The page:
Foundry burn on is a name given to a wide variety of surface defects that are produced at high heat during the metal sand casting process. Carbonaceous materials in the mold, such as high-anthracite coal dust can prevent such defects from forming.
Bentonite is a form of clay that has found numerous uses over its thousands of years of use - but perhaps most notably in foundries from the 1900’s onwards, alongside powdered coal.
Anthracite is one of the hardest forms of coal and is known for its high carbon content. Aside from as a fuel, anthracite finds use in high temperature applications - especially when calcined - due to its relatively high resistance to thermal shock, strength and chemical inertness.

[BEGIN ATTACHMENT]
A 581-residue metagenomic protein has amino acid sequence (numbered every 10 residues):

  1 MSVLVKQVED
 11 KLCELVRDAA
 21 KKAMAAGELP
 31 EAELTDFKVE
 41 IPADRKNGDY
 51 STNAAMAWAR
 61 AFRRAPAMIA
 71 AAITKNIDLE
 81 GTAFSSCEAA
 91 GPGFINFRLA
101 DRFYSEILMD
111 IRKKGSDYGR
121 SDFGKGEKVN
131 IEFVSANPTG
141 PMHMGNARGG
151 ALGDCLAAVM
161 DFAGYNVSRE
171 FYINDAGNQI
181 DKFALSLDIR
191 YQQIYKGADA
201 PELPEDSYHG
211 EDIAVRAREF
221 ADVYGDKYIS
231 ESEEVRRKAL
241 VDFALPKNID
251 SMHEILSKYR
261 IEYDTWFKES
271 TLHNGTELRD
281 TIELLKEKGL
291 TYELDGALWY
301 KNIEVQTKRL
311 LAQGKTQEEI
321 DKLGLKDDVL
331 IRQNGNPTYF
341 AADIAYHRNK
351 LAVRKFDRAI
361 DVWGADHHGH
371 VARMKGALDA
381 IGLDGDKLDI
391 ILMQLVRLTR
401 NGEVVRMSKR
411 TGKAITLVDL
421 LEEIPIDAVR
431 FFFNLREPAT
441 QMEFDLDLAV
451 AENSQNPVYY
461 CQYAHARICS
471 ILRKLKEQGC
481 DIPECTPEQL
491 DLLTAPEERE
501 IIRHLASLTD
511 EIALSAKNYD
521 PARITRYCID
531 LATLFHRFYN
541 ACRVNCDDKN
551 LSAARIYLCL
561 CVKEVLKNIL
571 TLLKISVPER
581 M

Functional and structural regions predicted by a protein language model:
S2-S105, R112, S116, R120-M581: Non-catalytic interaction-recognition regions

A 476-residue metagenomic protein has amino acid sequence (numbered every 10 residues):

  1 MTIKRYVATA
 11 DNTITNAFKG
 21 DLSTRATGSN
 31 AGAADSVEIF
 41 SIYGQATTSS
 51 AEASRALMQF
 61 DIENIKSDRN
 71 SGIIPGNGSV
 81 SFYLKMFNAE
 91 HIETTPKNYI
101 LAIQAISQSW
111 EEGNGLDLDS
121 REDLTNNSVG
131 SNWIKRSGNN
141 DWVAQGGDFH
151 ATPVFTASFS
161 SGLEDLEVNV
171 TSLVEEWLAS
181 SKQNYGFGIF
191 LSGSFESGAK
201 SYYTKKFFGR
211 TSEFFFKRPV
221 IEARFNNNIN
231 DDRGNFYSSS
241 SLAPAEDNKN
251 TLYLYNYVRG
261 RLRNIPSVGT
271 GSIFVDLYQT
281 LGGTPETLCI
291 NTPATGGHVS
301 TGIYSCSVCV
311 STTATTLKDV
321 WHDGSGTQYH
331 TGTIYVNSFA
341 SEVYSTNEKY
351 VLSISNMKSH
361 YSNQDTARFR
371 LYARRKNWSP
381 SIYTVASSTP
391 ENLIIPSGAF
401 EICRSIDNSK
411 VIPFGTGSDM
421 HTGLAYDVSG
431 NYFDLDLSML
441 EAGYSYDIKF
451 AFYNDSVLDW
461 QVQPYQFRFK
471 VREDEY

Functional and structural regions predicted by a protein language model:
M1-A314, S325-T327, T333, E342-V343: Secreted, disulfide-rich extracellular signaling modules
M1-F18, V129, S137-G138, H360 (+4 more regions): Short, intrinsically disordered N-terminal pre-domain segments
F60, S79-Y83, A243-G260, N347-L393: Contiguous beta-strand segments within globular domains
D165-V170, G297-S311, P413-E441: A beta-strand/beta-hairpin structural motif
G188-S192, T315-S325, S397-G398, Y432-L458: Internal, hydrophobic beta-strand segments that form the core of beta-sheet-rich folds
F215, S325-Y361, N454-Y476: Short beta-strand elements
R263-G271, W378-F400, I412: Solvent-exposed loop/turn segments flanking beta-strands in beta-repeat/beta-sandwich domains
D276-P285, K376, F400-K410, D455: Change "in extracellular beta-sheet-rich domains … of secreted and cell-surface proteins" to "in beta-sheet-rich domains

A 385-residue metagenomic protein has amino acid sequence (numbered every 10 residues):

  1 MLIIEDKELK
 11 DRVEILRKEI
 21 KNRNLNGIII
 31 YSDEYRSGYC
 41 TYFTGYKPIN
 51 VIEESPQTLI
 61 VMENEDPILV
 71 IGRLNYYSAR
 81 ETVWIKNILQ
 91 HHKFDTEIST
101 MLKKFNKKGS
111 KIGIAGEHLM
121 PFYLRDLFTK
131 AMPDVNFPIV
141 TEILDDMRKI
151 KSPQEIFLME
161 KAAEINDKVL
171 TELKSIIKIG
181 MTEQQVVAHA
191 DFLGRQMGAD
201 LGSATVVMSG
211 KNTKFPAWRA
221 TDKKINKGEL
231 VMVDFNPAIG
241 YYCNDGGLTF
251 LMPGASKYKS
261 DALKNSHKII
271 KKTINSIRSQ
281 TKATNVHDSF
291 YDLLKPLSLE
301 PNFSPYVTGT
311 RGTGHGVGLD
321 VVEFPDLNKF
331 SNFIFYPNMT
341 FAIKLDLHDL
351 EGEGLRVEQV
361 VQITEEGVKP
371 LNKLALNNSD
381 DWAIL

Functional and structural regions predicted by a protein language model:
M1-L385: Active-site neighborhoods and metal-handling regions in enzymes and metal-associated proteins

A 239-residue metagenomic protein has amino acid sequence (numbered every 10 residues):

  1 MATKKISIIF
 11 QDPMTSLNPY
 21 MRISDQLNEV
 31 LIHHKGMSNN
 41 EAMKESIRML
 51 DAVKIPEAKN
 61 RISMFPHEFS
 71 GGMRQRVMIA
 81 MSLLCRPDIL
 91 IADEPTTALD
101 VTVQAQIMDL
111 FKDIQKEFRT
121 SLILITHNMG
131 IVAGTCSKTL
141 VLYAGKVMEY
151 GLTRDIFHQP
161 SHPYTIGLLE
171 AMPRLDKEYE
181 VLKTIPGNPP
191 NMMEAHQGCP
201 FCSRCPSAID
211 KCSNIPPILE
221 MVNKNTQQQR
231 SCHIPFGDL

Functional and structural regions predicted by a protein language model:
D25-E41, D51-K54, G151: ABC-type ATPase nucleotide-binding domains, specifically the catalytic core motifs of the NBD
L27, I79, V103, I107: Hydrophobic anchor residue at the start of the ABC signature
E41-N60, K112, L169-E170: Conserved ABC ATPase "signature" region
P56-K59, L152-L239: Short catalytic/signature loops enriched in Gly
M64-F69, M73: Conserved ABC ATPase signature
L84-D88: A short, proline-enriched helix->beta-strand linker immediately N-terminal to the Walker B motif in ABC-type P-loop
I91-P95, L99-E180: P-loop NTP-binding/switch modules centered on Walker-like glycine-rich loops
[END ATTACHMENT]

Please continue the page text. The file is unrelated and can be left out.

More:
Most powdered glass is sourced from used glass and then ground down. This makes it a more cost-effective resource. There are however milled glass products which are sourced from new glass or reject glass containers for specialised applications.